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High Performance Computing Cluster in a Cloud Environment

High Performance Computing

High Performance Computing (HPC) enables scientists and researchers to solve complex problems that require many computing capabilities. HPC typically utilizes a message passing interface (MPI) to communicate between different nodes.

HPC in Cloud

Currently, most projects requiring HPC are still running on legacy Unix systems. Migrating these projects to a Cloud-based installation is very simple and does not require much additional setup. In this tutorial, we will build an HPC cluster with Open MPI on the Rackspace Cloud. Next, we will run an Open MPI application on top of our cluster. By the end of this tutorial, you will know how to leverage the Cloud to rapidly build and scale an HPC cluster for real-time data processing while removing the dependency on physical infrastructure.

Open MPI

To achieve high performance clustering in the Cloud, we will use Open MPI, which is a Message Passing Interface project. It provides parallel processing, thread safety and concurrency, dynamic process spawning, and network and fault tolerance. This library is used by the world’s fastest super computers and is instrumental in powering many petaflops. To find out more about Open MPI library, visit their site: http://www.open-mpi.org/.


In this tutorial, we will show you how to build an HPC cluster using the following:

  1. Four Rackspace Cloud Servers
  2. Open MPI


The following prerequisites are expected for successful completion of this tutorial:

Installation Process

In this tutorial, we will be setting up a four-node cluster, running applications on it, and gauging the performance. 

Figure 1 - HPC on the Cloud High Level Architecture



In this tutorial, we will show you how to:

  1. Create a Cloud Server
  2. Install Open MPI
  3. Enable Clustering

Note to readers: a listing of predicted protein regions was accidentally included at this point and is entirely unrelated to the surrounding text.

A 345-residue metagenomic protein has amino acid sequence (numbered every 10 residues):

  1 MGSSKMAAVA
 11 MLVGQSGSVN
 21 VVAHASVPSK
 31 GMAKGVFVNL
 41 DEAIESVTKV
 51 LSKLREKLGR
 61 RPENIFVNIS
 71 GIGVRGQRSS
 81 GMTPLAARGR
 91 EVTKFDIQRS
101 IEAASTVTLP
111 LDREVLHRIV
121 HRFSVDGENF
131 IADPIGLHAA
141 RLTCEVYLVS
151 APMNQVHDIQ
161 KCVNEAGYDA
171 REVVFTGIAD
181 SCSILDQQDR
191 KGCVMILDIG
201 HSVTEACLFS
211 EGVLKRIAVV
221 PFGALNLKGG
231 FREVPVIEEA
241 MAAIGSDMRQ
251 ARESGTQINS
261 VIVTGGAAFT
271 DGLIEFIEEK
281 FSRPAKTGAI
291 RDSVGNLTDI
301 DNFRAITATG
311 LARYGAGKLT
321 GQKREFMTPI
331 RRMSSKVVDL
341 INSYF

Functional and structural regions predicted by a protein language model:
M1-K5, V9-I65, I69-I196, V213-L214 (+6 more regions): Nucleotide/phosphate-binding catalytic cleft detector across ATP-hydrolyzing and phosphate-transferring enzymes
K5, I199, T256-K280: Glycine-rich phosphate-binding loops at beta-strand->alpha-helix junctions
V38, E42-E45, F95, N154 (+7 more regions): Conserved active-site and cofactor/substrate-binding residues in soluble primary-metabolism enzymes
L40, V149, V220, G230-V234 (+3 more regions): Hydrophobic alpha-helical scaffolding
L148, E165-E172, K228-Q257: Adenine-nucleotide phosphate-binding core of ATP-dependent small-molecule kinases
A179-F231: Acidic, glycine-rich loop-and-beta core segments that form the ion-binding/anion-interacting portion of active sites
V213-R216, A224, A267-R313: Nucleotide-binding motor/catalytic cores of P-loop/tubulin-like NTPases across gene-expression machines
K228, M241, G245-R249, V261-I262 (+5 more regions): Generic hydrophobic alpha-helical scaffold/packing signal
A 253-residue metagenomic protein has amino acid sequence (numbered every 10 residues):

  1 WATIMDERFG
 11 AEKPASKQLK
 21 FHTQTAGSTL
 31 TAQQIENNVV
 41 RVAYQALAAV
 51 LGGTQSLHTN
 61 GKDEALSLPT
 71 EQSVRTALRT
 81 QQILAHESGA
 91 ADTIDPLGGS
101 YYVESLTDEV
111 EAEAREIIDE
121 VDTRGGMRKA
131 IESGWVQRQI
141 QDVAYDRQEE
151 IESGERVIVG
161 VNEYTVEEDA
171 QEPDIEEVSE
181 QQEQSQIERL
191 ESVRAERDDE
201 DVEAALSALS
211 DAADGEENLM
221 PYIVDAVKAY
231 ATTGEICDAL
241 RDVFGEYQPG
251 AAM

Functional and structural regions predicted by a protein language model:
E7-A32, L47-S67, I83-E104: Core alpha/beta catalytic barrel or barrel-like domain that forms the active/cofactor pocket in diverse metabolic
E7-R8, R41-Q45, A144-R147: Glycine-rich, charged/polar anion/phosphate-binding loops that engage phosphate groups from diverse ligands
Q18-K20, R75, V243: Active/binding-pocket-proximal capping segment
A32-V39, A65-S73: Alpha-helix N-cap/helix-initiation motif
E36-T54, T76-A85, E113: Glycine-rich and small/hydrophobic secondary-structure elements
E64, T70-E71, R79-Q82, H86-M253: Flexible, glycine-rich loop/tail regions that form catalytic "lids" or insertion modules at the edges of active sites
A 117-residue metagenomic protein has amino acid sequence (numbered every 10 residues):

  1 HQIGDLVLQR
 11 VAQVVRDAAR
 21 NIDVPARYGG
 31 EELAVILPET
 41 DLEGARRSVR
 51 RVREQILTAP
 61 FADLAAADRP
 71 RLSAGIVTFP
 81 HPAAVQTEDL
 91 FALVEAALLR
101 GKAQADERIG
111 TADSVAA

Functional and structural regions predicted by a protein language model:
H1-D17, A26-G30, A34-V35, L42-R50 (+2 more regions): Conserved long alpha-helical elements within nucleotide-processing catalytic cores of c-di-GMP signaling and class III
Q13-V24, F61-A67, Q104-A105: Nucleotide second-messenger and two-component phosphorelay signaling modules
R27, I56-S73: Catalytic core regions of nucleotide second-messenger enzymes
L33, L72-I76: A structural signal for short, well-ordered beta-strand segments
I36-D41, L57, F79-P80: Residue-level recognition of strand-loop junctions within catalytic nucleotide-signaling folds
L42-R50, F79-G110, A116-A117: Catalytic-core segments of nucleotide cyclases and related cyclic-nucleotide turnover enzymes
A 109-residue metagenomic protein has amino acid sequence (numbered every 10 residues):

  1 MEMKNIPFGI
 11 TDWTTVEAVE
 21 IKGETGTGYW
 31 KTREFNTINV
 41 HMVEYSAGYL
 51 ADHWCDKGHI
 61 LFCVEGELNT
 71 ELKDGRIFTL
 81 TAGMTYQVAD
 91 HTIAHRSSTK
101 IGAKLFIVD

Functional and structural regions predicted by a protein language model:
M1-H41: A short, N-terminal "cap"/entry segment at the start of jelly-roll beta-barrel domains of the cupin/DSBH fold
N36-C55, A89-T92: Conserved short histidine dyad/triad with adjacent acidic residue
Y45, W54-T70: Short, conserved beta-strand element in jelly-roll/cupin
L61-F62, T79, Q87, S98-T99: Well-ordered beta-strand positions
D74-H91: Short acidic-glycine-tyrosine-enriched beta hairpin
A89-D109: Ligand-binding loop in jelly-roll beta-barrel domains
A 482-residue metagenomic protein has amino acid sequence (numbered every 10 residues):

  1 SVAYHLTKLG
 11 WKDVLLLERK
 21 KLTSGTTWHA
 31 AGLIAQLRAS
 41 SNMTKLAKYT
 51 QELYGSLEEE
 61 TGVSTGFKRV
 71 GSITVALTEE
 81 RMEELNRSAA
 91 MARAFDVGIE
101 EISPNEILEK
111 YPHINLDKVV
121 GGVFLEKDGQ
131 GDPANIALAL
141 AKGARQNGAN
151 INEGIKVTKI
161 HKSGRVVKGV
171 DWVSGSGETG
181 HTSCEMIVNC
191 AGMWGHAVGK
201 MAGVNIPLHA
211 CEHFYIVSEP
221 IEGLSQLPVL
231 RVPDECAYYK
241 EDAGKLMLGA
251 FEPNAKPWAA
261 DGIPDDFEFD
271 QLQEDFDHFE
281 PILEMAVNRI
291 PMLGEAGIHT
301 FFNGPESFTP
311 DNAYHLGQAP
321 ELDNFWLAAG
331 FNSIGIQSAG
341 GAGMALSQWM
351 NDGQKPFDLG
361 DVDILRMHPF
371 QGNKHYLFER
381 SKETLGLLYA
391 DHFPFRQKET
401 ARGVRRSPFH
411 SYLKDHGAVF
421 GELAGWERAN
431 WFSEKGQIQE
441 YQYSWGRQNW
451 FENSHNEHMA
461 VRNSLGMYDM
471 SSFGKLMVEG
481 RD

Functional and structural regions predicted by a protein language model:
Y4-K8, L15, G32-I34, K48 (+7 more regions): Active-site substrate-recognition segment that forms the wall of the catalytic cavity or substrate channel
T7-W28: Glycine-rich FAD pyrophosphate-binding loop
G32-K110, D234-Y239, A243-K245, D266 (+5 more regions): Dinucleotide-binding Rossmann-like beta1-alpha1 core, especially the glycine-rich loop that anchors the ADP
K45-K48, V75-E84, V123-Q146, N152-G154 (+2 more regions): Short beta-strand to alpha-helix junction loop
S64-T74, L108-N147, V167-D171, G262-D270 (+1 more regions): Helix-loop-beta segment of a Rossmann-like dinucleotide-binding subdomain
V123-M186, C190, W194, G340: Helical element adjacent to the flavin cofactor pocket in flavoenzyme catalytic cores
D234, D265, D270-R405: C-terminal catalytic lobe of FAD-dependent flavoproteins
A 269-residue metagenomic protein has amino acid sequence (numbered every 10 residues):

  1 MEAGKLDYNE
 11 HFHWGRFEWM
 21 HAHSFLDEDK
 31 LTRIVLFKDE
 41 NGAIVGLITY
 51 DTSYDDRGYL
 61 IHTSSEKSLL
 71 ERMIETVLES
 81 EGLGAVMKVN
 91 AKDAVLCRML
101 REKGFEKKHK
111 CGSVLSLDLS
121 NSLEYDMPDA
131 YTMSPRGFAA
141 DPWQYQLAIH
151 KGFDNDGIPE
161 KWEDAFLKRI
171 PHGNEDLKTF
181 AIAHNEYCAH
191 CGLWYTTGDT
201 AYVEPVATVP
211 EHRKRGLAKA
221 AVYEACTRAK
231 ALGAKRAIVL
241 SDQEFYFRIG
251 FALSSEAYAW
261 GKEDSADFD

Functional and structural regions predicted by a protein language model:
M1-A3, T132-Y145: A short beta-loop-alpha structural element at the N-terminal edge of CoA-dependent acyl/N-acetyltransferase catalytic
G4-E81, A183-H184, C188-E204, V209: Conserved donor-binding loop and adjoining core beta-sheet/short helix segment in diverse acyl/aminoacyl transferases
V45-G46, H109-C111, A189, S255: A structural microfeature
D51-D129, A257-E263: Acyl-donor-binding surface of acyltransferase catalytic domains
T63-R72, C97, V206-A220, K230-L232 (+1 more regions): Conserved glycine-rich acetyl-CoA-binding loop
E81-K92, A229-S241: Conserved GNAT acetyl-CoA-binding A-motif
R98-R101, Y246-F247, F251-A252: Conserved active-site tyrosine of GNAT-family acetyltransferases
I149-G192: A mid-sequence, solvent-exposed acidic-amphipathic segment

4. Configure HPC
  5. Create and deploy a Cloud Server image
  6. Install and run a sample Open MPI enabled application

1. Create a cloud Server

Login to https://mycloud.rackspace.com and create a Cloud Server from the web interface with the following attributes.

  1. Server name: yourname-HPC-node-01
  2. Region: Dallas (DFW)
  3. Image (Rackspace): Ubuntu 12.04 LTS (Precise Pangolin)
  4. Size: 2GB of RAM or higher
  5. Click: Create Server

The Cloud Server will begin building. During this time, a popup will appear with the Cloud Server password. Record this information as you will need it later. Dismiss the popup window and wait for the server build to complete. Write down IP address for the server as it becomes available.

2. Install Open MPI

Once the server finishes building and is in Available status, SSH into it and log in using the IP address and password you recorded earlier. 

ssh root@<Your Server IP>

After logging in, execute the following commands:

apt-get update
apt-get install build-essential –y
apt-get install openmpi-bin openmpi-checkpoint openmpi-common openmpi-doc libopenmpi-dev -y

3. Enable Clustering

As mentioned earlier, Open MPI facilitates communication between nodes via SSH, therefore, we will need to enable key-based logins for SSH.

To do this, run the following commands:

chmod 700 ~/.ssh
echo "StrictHostKeyChecking no" >> /etc/ssh/ssh_config
ssh-keygen -t rsa -b 2048 -f ~/.ssh/id_rsa -C "Open MPI"

The output of these commands should look similar to the following:

Generating public/private rsa key pair.
Enter passphrase (empty for no passphrase):
Enter same passphrase again:
Your identification has been saved in /root/.ssh/id_rsa.
Your public key has been saved in /root/.ssh/id_rsa.pub.
The key fingerprint is:
35:85:97:3c:98:89:8d:bc:58:96:97:41:ad:0b:a6:c8 Enter an optional comment about your key
The key's randomart image is:
+--[ RSA 2048]----+
|       . *oX..   |
|        B O.*    |
|       + ooo .   |
|      . +...     |
|   . . oS. .     |
|    E .   .      |
|                 |
|                 |
|                 |

Note: You will be prompted for a passphrase during this process. Leave it blank.

Copy the key to authorized key folder and change permissions to allow SSH logins:

cat ~/.ssh/id_rsa.pub >> ~/.ssh/authorized_keys
chmod 600 ~/.ssh/authorized_keys 

4. Configure HPC

Now we are going to configure the master HPC node by creating a host file. To do this, ensure you are logged in to the first node over SSH and create the following file where <Your Server IP> is the IP address you used to SSH into the machine:

cd ~/
echo <Your Server IP> >> mpi_hosts

To verify the file:

cat mpi_hosts

You should see:

<Your Server IP>

To verify we have configured everything correctly so far, we will use the hello_c.c from the examples included with Open MPI. 

To do this, follow these steps:

mkdir /root/samples
cd /root/samples
wget http://svn.open-mpi.org/svn/ompi/tags/v1.6-series/v1.6.4/examples/hello_c.c
mpicc hello_c.c -o hello
mpirun ./hello

This should output the following:

Hello, world, I am 0 of 1

Now that it works, get the second example, which we will use it for testing connectivity:

wget http://svn.open-mpi.org/svn/ompi/tags/v1.6-series/v1.6.4/examples/connectivity_c.c
mpicc connectivity_c.c -o connectivity